How Home Inspectors Handle Appliance Safety & Recalls
October 2009 (Palm Springs, Calif) — This is the third in a five part series of home safety from home inspectors to home owners. As the premier home inspection association in state, California Real Estate Inspection Association (CREIA) members are intimately familiar with safety hazards found every day during an inspection. Previously Fire Safety and Electrical Hazards, this month is Appliance Safety and Recalls, then will be followed by Pool Safety and finally Trip and Fall Hazards.
Every day, CREIA inspectors act as advocates for consumers. By continuing education and keeping up with construction changes, inspection professionals sit on the cutting edge of safety for the general public and their own customers (clients). What inspectors DO NOT DO is keep up with all the updates on product recalls that can change from day to day. An attempt to “keep current” with every safety issue and recall as it occurs would not allow inspectors to actually perform inspections!
Every consumer can act as their own advocate for appliance safety and recalls by visiting the Consumer Product Safety Commission website. That organization DOES keep up to date with any appliance safety issue and also tracks recalls from manufacturers. The following is a general appliance list that is detailed on the CPSC website:
- Washing Machines (includes: washing machines without wringers or other dryers, wringer washing machines, washing machines with unheated spin dryers, washing machines (not specified), and washer-dryer combinations (with one frame))
- Dryers (includes: electric clothes dryers without washers, gas clothes dryers without washers, and clothes dryers (not specified))
- Floor Care Equipment (includes: vacuum cleaners, electric brooms, floor buffers, waxers, and rug shampooers)
- Water Heaters (includes: gas water heaters, electric water heaters (excluding immersion heaters), other water heaters, and water heaters (not specified))
- Automatic Doors (includes: automatic doors or door openers and automatic garage doors or door openers)
- Electric Blankets (includes: electric blankets or sheets)
- High Temperature Potential Appliances (includes: propane, LP, or butane gas tanks or fittings and incinerators)
- Miscellaneous Appliances (includes: mangle irons, sewing machines or accessories, water softeners or conditioners (appliances), and drinking fountains)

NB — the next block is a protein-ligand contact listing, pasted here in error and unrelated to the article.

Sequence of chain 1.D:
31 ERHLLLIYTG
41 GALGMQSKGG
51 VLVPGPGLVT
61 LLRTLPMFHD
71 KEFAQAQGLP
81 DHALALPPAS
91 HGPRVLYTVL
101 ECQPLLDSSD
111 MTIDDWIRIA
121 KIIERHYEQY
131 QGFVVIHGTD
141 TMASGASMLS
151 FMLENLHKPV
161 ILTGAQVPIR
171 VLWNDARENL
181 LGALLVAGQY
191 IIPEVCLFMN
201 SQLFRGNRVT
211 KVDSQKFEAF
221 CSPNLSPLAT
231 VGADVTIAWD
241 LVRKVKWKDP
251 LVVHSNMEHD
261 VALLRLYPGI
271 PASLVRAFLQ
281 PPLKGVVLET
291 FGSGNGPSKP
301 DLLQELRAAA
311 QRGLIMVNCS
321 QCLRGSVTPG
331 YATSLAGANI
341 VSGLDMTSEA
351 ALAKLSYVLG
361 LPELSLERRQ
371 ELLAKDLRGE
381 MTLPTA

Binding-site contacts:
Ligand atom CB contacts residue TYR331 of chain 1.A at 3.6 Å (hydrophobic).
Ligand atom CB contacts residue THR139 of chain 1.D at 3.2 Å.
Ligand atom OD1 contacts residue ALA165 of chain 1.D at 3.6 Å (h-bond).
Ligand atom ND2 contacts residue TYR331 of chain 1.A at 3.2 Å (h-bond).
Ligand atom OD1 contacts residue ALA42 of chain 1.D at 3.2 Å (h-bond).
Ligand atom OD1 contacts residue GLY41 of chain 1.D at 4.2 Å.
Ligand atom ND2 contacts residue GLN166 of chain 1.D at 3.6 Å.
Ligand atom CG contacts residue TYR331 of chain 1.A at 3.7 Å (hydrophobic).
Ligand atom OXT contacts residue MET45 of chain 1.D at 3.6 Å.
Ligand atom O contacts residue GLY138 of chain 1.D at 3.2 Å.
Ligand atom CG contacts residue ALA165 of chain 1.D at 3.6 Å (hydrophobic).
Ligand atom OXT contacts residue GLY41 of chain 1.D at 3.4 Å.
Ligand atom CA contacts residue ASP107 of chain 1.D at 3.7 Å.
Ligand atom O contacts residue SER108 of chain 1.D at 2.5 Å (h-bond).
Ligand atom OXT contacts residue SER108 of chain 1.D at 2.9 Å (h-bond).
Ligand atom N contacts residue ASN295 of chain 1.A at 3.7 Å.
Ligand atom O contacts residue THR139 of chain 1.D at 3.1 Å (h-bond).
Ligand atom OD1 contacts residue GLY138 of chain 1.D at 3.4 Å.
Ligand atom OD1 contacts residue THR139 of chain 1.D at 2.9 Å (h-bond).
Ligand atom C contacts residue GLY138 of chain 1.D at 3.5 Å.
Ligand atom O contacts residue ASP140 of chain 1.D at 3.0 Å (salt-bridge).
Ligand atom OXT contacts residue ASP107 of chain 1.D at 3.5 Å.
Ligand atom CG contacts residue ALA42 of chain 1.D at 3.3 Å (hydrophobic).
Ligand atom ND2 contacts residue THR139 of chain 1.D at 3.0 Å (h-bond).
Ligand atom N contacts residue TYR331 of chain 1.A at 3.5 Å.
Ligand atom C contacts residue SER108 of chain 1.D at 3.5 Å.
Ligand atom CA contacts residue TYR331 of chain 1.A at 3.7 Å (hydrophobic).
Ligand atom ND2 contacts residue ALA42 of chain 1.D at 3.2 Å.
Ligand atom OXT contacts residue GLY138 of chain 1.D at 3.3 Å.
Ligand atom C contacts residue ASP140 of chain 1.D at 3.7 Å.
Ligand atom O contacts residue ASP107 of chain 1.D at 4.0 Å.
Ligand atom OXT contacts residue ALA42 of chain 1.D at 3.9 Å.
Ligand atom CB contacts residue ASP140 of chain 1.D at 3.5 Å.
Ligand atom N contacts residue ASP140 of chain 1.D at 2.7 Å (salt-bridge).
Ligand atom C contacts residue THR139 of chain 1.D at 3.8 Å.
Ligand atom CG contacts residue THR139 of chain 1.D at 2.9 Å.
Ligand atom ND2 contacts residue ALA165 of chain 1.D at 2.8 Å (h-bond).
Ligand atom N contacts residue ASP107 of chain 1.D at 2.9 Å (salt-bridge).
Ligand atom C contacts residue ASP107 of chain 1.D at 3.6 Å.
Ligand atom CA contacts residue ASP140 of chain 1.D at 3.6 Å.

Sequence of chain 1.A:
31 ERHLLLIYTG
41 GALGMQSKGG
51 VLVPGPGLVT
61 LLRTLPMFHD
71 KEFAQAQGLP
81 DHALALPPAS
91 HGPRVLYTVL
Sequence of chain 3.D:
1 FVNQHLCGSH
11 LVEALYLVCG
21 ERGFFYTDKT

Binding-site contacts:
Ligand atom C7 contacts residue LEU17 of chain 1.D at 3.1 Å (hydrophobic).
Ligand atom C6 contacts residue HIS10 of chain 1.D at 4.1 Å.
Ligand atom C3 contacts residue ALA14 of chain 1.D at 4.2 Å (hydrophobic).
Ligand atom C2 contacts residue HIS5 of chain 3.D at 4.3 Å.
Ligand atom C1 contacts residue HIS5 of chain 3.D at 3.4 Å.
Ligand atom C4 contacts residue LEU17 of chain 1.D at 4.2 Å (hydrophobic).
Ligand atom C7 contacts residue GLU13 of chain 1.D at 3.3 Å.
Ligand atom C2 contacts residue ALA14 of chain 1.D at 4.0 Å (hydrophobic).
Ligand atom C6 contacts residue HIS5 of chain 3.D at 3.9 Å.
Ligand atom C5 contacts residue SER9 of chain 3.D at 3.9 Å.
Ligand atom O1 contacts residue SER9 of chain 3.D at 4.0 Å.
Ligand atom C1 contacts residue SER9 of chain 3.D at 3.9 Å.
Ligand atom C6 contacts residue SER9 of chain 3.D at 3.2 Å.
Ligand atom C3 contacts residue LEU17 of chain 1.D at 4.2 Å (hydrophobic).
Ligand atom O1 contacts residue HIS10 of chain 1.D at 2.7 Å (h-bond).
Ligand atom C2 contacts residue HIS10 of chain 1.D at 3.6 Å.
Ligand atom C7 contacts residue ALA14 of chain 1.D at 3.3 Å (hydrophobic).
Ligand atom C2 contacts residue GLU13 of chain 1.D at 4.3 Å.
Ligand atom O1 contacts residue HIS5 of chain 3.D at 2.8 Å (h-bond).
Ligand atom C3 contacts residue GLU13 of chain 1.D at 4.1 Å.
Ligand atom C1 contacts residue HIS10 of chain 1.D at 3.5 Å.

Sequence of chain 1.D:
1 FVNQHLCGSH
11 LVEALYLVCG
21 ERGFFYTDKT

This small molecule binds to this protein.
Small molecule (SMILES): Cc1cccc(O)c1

CREIA advises everyone to “keep up to date” with safety and visit the CPSC site regularly and make sure to retain the services of a qualified, professional home inspector by using a Certified CREIA Inspector member to do a thorough, independent visual examination of the physical structure and systems of a home. Since 1976, CREIA, a non-profit voluntary membership organization has been providing education, training, and support services to the real estate inspection industry and to the public. Inspectors must adhere to CREIA's Code of Ethics and follow the Standards of Practice developed by the association. These Standards of Practice have been recognized by the State of California, and are considered the source for Home Inspector Standard of Care by the real estate and legal communities.
CREIA requires its members to successfully pass a comprehensive written examination of property systems and complete 30 hours of continuing education each year. Members can accumulate credits through various sources of education including monthly chapter meetings, conferences, and other approved activities. CREIA keeps records to ensure that members are complying with the requirements. Educational topics cover a variety of technical subjects including updates and advances affecting the profession of real estate inspection.
CREIA is dedicated to consumer protection and education. To locate a qualified CREIA inspector near you click here or call CREIA at (800) 388-8443.
For the CREIA Press Release Archives click here.